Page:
What Polio Can Teach Us About This Pandemic

Most historical comparisons to our current crisis have been to the “Spanish Flu.” And while several of my essays challenge some of the parallels put forth, I understand why people have been so quick to return to 1918 for answers. Its global reach and profound impact on the U.S. and most of the world feel somewhat similar.

Yet in focusing on this comparison, we miss the series of epidemics that might in fact paint a closer image to our current reality. Throughout the 1940s and 1950s, poliomyelitis emerged periodically in epidemic form, reaching its peak in the summer of 1952. Less than a year later, Jonas Salk’s vaccine was approved for a mass trial, which would prove effective.

What can these polio epidemics teach us about COVID-19? The diseases themselves are not similar. Polio is caused by a three types of a human enterovirus that spreads through contact or contaminated food and water. COVID-19 is a a novel coronavirus, transmitted by respiratory droplets.

What we can relate to is the mystery surrounding the disease. As with COVID-19, with polio, you never knew who would become ill or how bad it would be. Approximately 72% of polio cases were asymptomatic. Those who felt sick usually had mild symptoms. Only a small percentage developed the paralytic form, experiencing either temporary or permanent paralysis of a limb, limbs, the diaphragm, or multiple affected sites–its course unknown. And although it was characterized as a disease of children, adults also contracted polio, particularly in the later epidemics. [Note: I’m speaking in past tense here to refer to the mid-century outbreaks. Polio cases are still emerging in Afghanistan, Nigeria, and Pakistan).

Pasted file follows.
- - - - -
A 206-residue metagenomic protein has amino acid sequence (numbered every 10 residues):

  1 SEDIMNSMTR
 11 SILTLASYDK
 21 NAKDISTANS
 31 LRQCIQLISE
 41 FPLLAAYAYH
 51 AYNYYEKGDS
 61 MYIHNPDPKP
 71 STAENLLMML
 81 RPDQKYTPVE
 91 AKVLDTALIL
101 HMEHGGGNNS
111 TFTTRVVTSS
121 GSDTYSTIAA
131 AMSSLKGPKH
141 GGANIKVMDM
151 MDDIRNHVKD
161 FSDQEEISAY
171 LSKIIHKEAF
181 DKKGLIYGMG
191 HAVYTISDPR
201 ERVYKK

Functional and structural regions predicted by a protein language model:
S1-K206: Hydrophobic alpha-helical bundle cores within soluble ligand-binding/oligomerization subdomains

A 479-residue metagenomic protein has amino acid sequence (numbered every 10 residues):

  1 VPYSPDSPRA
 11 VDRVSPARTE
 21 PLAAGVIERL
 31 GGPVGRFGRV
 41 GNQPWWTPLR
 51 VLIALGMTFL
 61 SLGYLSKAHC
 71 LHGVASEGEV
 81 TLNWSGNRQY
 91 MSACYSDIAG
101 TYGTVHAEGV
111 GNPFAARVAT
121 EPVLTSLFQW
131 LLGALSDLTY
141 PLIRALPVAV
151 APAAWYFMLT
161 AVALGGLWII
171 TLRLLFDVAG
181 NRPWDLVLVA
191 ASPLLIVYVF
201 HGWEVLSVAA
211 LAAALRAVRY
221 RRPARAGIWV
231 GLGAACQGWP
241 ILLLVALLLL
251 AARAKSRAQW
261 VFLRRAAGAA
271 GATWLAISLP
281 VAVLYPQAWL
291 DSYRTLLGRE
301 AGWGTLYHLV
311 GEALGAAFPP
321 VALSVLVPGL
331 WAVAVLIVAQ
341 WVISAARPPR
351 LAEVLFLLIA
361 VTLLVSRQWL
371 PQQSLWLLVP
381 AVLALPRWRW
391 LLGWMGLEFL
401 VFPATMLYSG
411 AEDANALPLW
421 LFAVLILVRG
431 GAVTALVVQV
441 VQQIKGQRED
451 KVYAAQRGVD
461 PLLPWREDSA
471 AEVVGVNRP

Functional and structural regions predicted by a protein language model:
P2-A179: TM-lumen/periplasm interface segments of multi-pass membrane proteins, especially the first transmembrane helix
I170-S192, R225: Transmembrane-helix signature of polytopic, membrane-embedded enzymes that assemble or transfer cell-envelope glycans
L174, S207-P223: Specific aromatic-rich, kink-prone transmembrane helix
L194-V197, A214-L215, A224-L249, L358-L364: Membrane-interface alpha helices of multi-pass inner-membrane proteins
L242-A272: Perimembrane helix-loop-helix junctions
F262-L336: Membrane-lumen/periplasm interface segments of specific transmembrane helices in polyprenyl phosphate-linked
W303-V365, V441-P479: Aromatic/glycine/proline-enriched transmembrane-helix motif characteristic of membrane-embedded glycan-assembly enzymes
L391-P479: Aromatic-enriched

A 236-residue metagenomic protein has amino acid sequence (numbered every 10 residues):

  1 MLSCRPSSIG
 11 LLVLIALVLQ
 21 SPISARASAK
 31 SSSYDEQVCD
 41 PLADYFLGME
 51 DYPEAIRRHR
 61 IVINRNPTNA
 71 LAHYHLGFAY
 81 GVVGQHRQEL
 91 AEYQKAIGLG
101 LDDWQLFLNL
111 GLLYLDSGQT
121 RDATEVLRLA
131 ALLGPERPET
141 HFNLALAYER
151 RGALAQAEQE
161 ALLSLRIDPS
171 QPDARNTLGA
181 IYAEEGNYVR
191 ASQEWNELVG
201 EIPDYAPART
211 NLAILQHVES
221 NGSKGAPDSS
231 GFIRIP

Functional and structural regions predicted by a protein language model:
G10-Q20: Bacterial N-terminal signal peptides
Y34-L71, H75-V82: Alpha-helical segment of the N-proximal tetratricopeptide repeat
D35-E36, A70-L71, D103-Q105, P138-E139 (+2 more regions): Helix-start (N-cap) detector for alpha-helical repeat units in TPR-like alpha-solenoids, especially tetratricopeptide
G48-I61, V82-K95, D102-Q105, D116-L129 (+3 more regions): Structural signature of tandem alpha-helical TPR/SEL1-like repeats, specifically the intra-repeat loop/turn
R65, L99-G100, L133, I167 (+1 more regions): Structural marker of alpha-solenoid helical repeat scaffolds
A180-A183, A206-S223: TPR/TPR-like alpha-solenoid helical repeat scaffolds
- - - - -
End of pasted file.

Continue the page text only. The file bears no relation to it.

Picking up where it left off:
What we can take from the periodic polio epidemics in the first half of the century are ways of living that are accustomed to interruption, the importance of a unified public response, and a healthy respect for disease itself. No one knew when polio would come to town. But when it did, local spots quickly closed down to reduce the spread of disease. People were quarantined and isolated as needed, sometimes even at camps. Movie theaters, public pools, and other gathering places shut down, as parents were advised to avoid having children mingle in new groups. Polio also led to local school closings for short periods, which were opened back up when it was believed that the threat had passed.

No one proposed that polio was a hoax or questioned the severity of the threat. The National Foundation for Infantile Paralysis (NFIP), founded by President Franklin D. Roosevelt and his business partner, Basil O’Connor, united the nation in the fight against poliomyelitis. NFIP campaigns provided education and raised money for rehabilitation and research toward a vaccine. During outbreaks, the NFIP provided additional health professionals and resources, including rocking beds, iron lungs, and other equipment, through coordinated efforts between the local and national levels.

We know the work of the NFIP was successful, demonstrated in the number of people helped and the production of two effective vaccines. At the same time, the NFIP also modeled what can be accomplished in terms of care and research when a nonprofit organization receives long-term public and governmental support.